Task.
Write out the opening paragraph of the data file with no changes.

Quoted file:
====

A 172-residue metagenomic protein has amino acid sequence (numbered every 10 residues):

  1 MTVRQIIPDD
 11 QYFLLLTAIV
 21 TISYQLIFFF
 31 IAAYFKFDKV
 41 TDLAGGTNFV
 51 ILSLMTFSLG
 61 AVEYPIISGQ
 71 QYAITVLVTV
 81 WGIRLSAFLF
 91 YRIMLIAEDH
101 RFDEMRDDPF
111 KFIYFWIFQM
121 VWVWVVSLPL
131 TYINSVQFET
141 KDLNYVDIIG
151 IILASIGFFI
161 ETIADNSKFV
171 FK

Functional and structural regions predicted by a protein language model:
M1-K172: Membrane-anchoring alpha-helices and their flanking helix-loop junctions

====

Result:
A 172-residue metagenomic protein has amino acid sequence (numbered every 10 residues):